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Disabled receive Supreme Court nod on accessibility

Chattanooga Times Free PressBY BRIAN LAZENBY AND ANDY SHER

A landmark decision on courthouse accessibility handed down Monday by the U.S. Supreme Court is being hailed as a victory by disability groups, but officials said they do not believe the ruling opens states too a deluge of future lawsuits.

Cleveland, Tenn., Attorney William J. Brown, who filed the lawsuit in 1998 on behalf of a Polk County paraplegic who crawled up a flight of stairs to reach a courtroom because the courthouse had no elevator, said states should not wait for more lawsuits to be filed before taking action.

“I would hope that they would take a proactive approach,” he said. “They need to realize that their judicial proceedings need to be accessible.” The Supreme Court’s 5-4 ruling Monday marks a limited but significant endorsement of the 1990 Americans with Disabilities Act, a law meant to ensure equal treatment for the disabled in many area of life.

“The unequal treatment of disabled persons in the administration of judicial services has a long history, and (it) has persisted despite several legislative efforts to remedy the problem,” Justice John Paul Stevens wrote.

The ruling means Polk County resident George Lane can return to a lower court in Tennessee, where he sought up to $100,000 in damages from the state of Tennessee for what he said was humiliating treatment that violated the ADA.

Justice Stevens was joined in the majority by Justice Sandra Day O’Connor, David H. Souter, Ruth Bader Ginsburg and Stephen Breyer.

Chief Justice William H Rehnquist, chief architect of the court’s states rights push, dissented in Monday’s case. Justices Antonin Scalia, Anthony M. Kennedy and Clarence Thomas also dissented.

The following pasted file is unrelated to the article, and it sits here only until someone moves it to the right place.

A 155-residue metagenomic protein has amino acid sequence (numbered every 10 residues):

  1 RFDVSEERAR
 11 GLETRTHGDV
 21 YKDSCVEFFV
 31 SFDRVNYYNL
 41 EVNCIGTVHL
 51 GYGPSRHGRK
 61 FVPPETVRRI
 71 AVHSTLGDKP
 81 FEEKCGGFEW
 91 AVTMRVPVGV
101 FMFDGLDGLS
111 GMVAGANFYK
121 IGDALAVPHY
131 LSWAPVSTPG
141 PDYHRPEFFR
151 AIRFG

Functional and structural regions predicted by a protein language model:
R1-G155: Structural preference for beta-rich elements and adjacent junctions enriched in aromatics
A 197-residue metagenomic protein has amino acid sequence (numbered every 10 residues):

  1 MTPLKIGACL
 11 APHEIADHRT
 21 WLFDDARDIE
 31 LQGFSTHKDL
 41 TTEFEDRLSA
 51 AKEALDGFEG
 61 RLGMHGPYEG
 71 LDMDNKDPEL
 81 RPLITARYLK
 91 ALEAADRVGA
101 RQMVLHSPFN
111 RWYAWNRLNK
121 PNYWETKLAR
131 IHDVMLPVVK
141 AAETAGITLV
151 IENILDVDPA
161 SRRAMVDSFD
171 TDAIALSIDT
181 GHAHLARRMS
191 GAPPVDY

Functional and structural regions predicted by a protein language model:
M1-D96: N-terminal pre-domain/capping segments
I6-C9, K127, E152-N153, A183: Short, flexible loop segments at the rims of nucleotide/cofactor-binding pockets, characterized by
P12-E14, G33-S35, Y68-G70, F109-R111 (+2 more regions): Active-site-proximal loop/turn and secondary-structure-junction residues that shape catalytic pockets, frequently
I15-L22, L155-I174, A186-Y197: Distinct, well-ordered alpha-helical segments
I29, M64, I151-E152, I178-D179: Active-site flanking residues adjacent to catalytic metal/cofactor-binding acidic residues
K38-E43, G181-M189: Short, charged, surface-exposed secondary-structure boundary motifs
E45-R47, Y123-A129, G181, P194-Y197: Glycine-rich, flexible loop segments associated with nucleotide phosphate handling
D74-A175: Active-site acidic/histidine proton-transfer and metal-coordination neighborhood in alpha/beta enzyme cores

Mr. Lane, who pulled himself up a flight of steps at the Polk County Courthouse to make a court appearance and later was arrested when he missed a second appearance, said he felt “blessed” by the decision.

“We’re not asking for sympathy,” he said. “We’re just asking America to make things right.”

Mr. Lane had been released from prison Sunday after serving a 13-month sentence for using is crutch at the Polk County Jail to strike another inmate in the head.


Jennifer Mathis, an attorney with the Bazelon Center for Mental Health Law, said the issue of how narrowly the ruling is construed is “kind of the question of the day.”

Ms. Mathis said she does not think the ruling will open “floodgate” on lawsuits against courthouses that don’t make reasonable accommodations for the disabled.

“It does put more teeth into people’s right,” she said.

Mr. Brown had filed the lawsuit against the state of Tennessee in U.S. District Court in Nashville on behalf of Mr. Lane and five others with disabilities. He said it had been on hold while appellate courts decided whether an individual has the right to sue the state.

“The state will now have to participate in addressing these concerns,” he said. “The states now have to play a role with not only fixing the courthouse but providing access for all disabled people. It’s a very important day for the history of our state.”

A news release issued by Tennessee Attorney General Paul G. Summers’ office said the decision does not affect any areas other than courthouses.

“The statute applies to guarantee the right of access to the courts,” the release states. “The decision does not address, one way or the other, whether the states may be sued for damages in the myriad other contexts to which the (ADA) statute applies.”